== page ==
St-Laurent supported King's decision to introduce conscription in 1944, despite the lack of support from other French Canadians (see Conscription Crisis of 1944). His support prevented more than a handful of Quebec Liberal Members of Parliament (MPs) from leaving the party, and was therefore crucial to keeping the government and the party united.

Minister of External Affairs

King came to regard St-Laurent as his most trusted minister and natural successor. He persuaded St-Laurent that it was his duty to remain in government following the war in order to help with the construction of a post war international order and promoted him to the position of Secretary of State for External Affairs in 1945, a portfolio King had previously always kept for himself. In this role, St-Laurent represented Canada at the Dumbarton Oaks Conference and San Francisco Conference that led to the founding of the United Nations (UN).

At the conferences, St-Laurent, compelled by his belief that the UN would be ineffective in times of war and armed conflict without some military means to impose its will, advocated the adoption of a UN military force. This force he proposed would be used in situations that called for both tact and might to preserve peace or prevent combat. In 1956, this idea was actualized by St-Laurent and his Secretary of State for External Affairs Lester B. Pearson in the development of UN Peacekeepers that helped to put an end to the Suez Crisis.

Prime Minister of Canada

In 1948, King retired, and quietly persuaded his senior ministers to support St-Laurent's selection as the new Liberal leader at the Liberal leadership convention of August 1948. St-Laurent won, and was sworn in as Prime Minister of Canada on November 15.

The Canadian economy was one of the strongest in the world in the period immediately following the end of the war. The prosperity lasted for more than a decade, significantly expanding the Canadian national infrastructure.[2]

In the 1949 federal election that followed his ascension to the Liberal leadership many wondered, including Liberal party insiders, if St-Laurent would appeal to the post-war populace of Canada. On the campaign trail, St-Laurent's image was developed into somewhat of a 'character' and what is considered to be the first 'media image' to be used in Canadian politics. St-Laurent chatted with children, gave speeches in his shirt sleeves, and had a 'common touch' that turned out to be appealing to voters. At one event during the 1949 election campaign, he disembarked his train and instead of approaching the assembled crowd of adults and reporters, gravitated to, and began chatting with, a group of children on the platform. A reporter submitted an article entitled "'Uncle Louis' can't lose!" which earned him the nickname "Uncle Louis" in the media (Papa Louis in Quebec). With this common touch and broad appeal, he subsequently led the party to victory in the election against the Progressive Conservative Party led by George Drew. The Liberals won 190 seats—the most in Canadian history at the time, and still a record for the party.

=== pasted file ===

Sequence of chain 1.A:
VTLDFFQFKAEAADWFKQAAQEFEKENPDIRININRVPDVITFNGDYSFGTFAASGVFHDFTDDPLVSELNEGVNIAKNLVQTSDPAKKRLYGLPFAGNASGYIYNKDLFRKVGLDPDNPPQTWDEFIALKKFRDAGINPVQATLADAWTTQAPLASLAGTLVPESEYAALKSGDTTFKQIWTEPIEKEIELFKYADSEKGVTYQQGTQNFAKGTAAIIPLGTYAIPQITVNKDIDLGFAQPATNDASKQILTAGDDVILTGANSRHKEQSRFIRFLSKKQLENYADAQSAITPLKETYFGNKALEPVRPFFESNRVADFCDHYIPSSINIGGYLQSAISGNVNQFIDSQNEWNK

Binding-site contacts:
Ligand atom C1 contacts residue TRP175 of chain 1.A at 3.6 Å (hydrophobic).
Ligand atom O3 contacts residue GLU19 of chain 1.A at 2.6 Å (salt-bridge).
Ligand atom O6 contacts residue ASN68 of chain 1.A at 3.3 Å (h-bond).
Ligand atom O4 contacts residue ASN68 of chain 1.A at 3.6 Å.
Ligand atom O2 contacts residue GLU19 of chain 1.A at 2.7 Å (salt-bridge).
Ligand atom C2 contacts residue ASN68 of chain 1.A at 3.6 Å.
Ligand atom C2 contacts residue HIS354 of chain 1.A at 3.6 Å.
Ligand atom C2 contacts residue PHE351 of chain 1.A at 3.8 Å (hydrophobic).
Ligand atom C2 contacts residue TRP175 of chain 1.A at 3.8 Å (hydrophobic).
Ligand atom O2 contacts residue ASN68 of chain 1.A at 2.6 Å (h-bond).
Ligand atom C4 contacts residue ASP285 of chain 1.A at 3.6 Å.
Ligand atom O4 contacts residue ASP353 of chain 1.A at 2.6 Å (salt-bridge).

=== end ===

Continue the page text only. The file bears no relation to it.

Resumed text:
His reputation as prime minister was impressive. He demanded hard work of all of his MPs and Ministers, and worked hard himself. He was reputed to be as knowledgeable on some ministerial portfolios as the ministers responsible themselves. To that end, Jack Pickersgill (a minister in St-Laurent's cabinet) said as prime minister St-Laurent had: "as fine an intelligence as was ever applied to the problems of government in Canada. He left it a richer, a more generous and more united country than it had been before he became prime minister."

St-Laurent led the Liberals to another powerful majority in the 1953 federal election. He lost several seats, but still dominated the Canadian House of Commons.

Foreign policy

St-Laurent and his cabinet oversaw Canada's expanding international role in the postwar world. His stated desire was for Canada to occupy a social, military and economic 'Middle power' role in the post World War II world.

Militarily, St-Laurent was a leading proponent of the establishment of the North Atlantic Treaty Organization (NATO) in 1949, serving as an architect and signatory of the treaty document. Involvement in such an organization marked a departure from King who had been reticent about joining a military alliance. Under his leadership, Canada supported the United Nations (U.N.) in the Korean War and committed the third largest overall contribution of troops, ships and aircraft to the U.N. forces to the conflict. Troops to Korea were selected on a voluntary basis. In 1956, under his direction, St-Laurent's Secretary of State for External Affairs Lester B. Pearson, helped solve the Suez Crisis in 1956 between Great Britain, France, Israel and Egypt, bringing forward St-Laurent's 1946 views on a U.N. military force in the form of the United Nations Emergency Force (UNEF) or Peacekeeping. It is widely believed that the activities directed by St-Laurent and Pearson could well have avoided a nuclear war. These actions were recognized when Pearson won the 1957 Nobel Peace Prize.